I talked earlier about decentralization. This is a cornerstone to a blockchain. The value of the blockchain is the decentralized aspect. And in order for this decentralized aspect of the blockchain to work there has to be certain parameters met.
Now if an industry has competition in it then decentralization won't do anything really. Competition is probably the best way to advance something. If we want to advance the mobile phone we just let companies compete. We don't put mobile technology on a blockchain -- that doesn't make sense.
We have to understand that a blockchain serves a unique purpose:
A blockchain allows for competition to occur in an industry where competition may not exist.
This sentence packs a lot in it.
Let's go back to the financial industry. The financial industry currently doesn't innovate like say the mobile industry. This isn't solely because mobile phones are new. It's because you can't legally compete in the financial industry. Like we've talked about, when you try to compete here you get squashed. The financial industry is where the big boys play, and the big boys use government as their protection, not innovation. So you can't compete against these guys. You can't just go and start a currency like e-gold. You'll be put out of business by the government. They'll find something that you are doing wrong. They'll find a law or create a law you're not in compliance with.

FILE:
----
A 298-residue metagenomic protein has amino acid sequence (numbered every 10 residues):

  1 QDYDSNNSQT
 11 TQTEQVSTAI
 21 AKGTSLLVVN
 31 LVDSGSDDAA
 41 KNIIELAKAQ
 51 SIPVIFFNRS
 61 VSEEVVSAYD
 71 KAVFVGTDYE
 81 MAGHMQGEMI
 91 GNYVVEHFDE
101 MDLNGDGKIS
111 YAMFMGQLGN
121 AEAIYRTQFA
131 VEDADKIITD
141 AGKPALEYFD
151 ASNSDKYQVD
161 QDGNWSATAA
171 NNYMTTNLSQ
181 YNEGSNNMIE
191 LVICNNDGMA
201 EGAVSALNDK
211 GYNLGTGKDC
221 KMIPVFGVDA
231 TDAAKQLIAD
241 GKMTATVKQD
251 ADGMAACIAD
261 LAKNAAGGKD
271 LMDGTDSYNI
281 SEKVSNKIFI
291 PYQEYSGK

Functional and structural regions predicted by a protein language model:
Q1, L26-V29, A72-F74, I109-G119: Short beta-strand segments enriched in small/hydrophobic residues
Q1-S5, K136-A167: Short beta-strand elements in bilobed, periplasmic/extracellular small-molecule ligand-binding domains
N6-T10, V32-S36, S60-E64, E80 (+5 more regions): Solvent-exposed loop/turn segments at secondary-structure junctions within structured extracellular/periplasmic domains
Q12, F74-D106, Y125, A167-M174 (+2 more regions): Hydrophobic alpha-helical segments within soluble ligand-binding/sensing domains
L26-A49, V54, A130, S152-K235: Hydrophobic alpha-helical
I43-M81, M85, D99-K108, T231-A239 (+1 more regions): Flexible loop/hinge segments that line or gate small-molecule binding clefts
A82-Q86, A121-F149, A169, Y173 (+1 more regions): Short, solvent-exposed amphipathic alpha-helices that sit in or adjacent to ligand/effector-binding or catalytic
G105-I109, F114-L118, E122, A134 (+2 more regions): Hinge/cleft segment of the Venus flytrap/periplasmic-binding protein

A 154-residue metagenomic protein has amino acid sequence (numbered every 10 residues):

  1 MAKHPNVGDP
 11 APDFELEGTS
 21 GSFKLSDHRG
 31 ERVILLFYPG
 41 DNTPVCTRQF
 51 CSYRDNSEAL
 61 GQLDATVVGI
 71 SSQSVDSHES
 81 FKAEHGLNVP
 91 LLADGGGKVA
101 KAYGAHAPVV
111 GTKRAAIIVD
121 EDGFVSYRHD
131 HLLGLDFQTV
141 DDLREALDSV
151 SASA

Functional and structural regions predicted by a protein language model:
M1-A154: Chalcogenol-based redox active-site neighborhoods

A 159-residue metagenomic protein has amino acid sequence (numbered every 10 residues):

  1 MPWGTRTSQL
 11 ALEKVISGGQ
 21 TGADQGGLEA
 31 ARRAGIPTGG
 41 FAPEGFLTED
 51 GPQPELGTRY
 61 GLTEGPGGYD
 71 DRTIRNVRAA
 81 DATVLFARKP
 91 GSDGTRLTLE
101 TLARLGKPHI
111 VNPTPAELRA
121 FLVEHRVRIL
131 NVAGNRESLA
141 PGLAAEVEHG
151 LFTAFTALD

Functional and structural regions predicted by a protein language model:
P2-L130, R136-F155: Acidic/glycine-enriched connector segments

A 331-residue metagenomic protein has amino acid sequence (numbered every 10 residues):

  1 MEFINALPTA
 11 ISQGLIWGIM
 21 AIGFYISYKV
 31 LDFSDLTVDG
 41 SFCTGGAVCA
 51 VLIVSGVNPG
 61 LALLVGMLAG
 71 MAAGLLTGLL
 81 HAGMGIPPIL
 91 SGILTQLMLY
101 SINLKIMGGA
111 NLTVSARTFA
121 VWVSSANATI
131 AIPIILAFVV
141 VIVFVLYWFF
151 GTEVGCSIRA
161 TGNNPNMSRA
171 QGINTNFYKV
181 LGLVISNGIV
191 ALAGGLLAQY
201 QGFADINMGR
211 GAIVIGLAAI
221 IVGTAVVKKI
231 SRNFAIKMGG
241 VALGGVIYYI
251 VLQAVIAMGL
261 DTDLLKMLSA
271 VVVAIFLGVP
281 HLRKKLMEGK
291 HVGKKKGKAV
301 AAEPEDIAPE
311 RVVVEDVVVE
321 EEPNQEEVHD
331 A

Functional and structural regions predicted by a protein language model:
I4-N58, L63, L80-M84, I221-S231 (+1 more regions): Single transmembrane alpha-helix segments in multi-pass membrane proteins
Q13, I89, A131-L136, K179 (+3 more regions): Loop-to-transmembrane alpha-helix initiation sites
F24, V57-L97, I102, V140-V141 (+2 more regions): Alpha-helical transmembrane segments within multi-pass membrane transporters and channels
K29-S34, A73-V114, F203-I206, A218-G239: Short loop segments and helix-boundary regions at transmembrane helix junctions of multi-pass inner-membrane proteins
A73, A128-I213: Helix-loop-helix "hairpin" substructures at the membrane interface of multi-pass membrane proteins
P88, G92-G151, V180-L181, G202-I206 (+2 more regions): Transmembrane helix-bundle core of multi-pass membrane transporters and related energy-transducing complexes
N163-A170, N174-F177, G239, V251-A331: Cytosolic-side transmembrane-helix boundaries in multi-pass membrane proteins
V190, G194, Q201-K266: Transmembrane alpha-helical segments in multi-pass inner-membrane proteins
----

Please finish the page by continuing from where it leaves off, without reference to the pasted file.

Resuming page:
And now this is where the blockchain fully shines and where its innovation is most clearly seen. The blockchain allows for competition to exist in an industry where competition currently does not exist because the decentralized nature of it makes it hard to stop. Where normally you couldn't compete against a company because you don't have the correct license or whatever else, a decentralized blockchain lets you do it anyway. It's like a free pass to compete. It's like using a cheat code. The people are like, "you can't do this", and you're like, "just watch me". That is the true beauty and genius behind a blockchain. And this is why Bitcoin is such a problem for the financial industry. They can't stop it. Who do you fine? Who do you put in jail? Who do you go after? The old tricks that are used by these businesses don't work when we're dealing with decentralization. There is no clear heart or brain to target. It's all decentralized and it reconfigures itself dynamically. If one computer goes down another pops up.
So this is what we need to think about when we're talking about the blockchain. We're talking about a decentralized system that basically allows you to compete in an industry where competition otherwise does not exist. This really is the crux of all this.
So look at it like this. In a perfect world we would just have competition and that would be sufficient. Competition would continue to advance all industries at an amazing pace. But since we don't live in a perfect world where competition is welcomed with open arms, we instead have to inject ourselves into competing through a blockchain. We instead compete through an unstoppable blockchain, rather than through a stoppable business. That is the main point I want to get across and something we really need to understand.
In many ways decentralization is an Agorist approach. Decentralization is basically counter-economics that bypasses the current system and works outside of it. Decentralization is a way to compete where competition is not legal or easily available.
Okay, so now we're ready to start talking about how to actually do this. How do we create an economy on a blockchain? Should we use a blockchain? How would it work?